A Clever and Enlightened Potentate - The Best Governed State in India - "Our Mother" - A
Native Tribute - An Interesting Interview - A Pilgrimage to Mecca - Her Highnesses Views on
Aland of quaint customs and strange beliefs; where superstition is rife, and the fanatic sways the multitude; where native rulers hold the power of life and death, and the people worship a hundred and one different gods. Small wonder that the average European regards Indian potentates as individuals living entirely in a world of their own, possessing ideas and sympathies entirely foreign to our ways and teachings.
Not a few people, however, fall into the error of thinking that the native ruler of India is an Oriental despot, with crude ideas of governing, and possessing certain savage instincts which are only held in check by the fact that he is responsible to the British Government for the orderliness and the welfare of his State. As a matter of fact, the rulers of the various States in our Indian dependency are rapidly imbibing our ideas and methods. They send their sons to English universities to be educated, and they invite experts from this country to take up their residence in India, and teach their subjects manners and methods which will add to their prosperity and happiness.
There is no more striking illustration of this desire on the part of these native rulers for knowledge which will benefit their subjects than that afforded by the character and personality of her Highness, the Begum of Bhopal, the only woman ruler in India, who landed on our shores at the. beginning of May for the purpose of attending King George's Coronation - the first time that any Begum of Bhopal has ever come to England.
Bhopal is one of the most important Mohammedan States in India, with an area of close - upon 7,000 square miles (a little smaller than Wales), and a population
- mainly composed of Hindoos, Mohammedans, and an aboriginal tribe, the Gonds - of over a million. It might very naturally be thought that a woman ruler could scarcely hope to meet with success in governing Indian natives of a more or less turbulent character; but those who are fighting for the franchise of women can, in answer to those who assert that woman is incapable of governing, point with pride to the fact that Bhopal, although for three generations its ruler has been a woman, has the reputation of being the best governed native State in India. The Begum and her mother, the Shah Jahan Begum, whom she succeeded in 1901, have, as heads of the State, displayed the highest capacity for administration, a remark which also applies to the Sikandon Begum, grandmother of the present Begum, who became ruler of the State in 1844.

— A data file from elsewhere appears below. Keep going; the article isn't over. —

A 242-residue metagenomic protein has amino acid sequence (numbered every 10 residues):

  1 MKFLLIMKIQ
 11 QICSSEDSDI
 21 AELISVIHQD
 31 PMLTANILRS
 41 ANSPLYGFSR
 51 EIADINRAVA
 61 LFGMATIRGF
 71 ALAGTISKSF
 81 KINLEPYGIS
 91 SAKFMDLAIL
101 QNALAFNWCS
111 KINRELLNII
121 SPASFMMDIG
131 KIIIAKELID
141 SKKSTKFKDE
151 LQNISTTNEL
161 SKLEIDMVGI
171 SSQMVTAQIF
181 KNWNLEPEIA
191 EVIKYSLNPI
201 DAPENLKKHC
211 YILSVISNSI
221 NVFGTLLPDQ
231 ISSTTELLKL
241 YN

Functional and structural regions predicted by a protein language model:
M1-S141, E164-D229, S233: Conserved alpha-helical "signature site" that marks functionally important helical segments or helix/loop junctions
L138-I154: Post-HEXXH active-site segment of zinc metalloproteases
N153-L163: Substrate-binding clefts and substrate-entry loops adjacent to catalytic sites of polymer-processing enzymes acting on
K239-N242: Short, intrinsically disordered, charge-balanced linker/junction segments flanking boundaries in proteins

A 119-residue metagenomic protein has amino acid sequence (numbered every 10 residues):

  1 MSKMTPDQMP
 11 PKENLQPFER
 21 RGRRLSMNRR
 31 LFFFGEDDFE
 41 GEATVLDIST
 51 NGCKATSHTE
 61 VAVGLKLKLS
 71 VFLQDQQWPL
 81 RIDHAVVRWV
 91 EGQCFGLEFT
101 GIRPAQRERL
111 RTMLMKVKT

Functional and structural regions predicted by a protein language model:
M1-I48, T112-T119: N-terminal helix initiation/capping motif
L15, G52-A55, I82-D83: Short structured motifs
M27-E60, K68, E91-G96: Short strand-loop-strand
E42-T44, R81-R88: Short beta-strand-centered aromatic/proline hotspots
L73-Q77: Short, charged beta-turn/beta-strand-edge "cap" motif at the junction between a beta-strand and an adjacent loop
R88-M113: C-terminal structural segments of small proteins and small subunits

Her Highness, the Begum of Bhopal, leaving her London hotel for Redhili. The Begum is the only woman ruler in India, and is the first Begum of Bhopal who has ever come to England. For three generations Bhopal has had a woman as its ruler, and it is the best governed native State in India Photo, L.n.a.
The Royal palace, Bhopal, built by the Begum in memory of her husband, and known as the Ahmedabab Palace. Her
As an illustration of the devotion of the Begum to her people, it might be mentioned that when the plague appeared in Bhopal, some years ago, she courageously set an example by allowing herself to be inoculated; and after that inoculation was so fashionable that the pestilence never got a firm hold in this part of India.
Bhopal, it might be mentioned, is said to be the only State in the world in which the ruler is always a woman - a feminine domination the more strange because Bhopal is a strictly Mohammedan State, and it is not generally supposed that the Prophet ever contemplated the possibility of a female ruler.
Fear, rather than admiration or affection, is in many cases the chief spur to the loyalty of the Indian native towards his ruler; but not so in Bhopal. The Begum is loved and esteemed by the natives. In fact, she is something like a goddess in the minds of her people.
"She is our mother," they say; "who heals our wounds and drives the darkness from our homes. We kiss the ground she walks upon, for her goodness is to us a dazzling light." A tribute which, although it may seem a little fulsome, is none the less sincere in spite of the flowery language in which it is couched.
A Veiled Sovereign
The Begum takes the deepest personal interest in her subjects. It is true that she is what is known as a Purdah woman, and never appears unveiled in public. She is never seen by any of her subjects who are not of the highest rank, but she always devotes close personal attention to the government of her principality. She hears and decides all appeals, criminal and civil. She supervises the work of all the departments, and is especially interested in education, particularly in regard to women. Indeed, her views on this point seem almost incredible in one who lives always behind a purdah - a curtain or screen used in Eastern countries to seclude women of rank from the gaze of men.
But although the Begum cannot permit mere man to gaze upon her features, she talks with delightful freedom regarding her country and her plans for its welfare. The writer had the privilege of a chat with her Highness at Patterson Court, Nuffield, near Redhill, where the Begum took up her temporary residence when she arrived in this country. It was only after considerable trouble that this interview was procured, for the Begum prefers to remain, as far as possible, in the strictest seclusion. Fixed to all the entrances of the Court were notices : "No admittance, except by appointment. Trespassers will be prosecuted !" Notices which the writer learned were strictly enforced.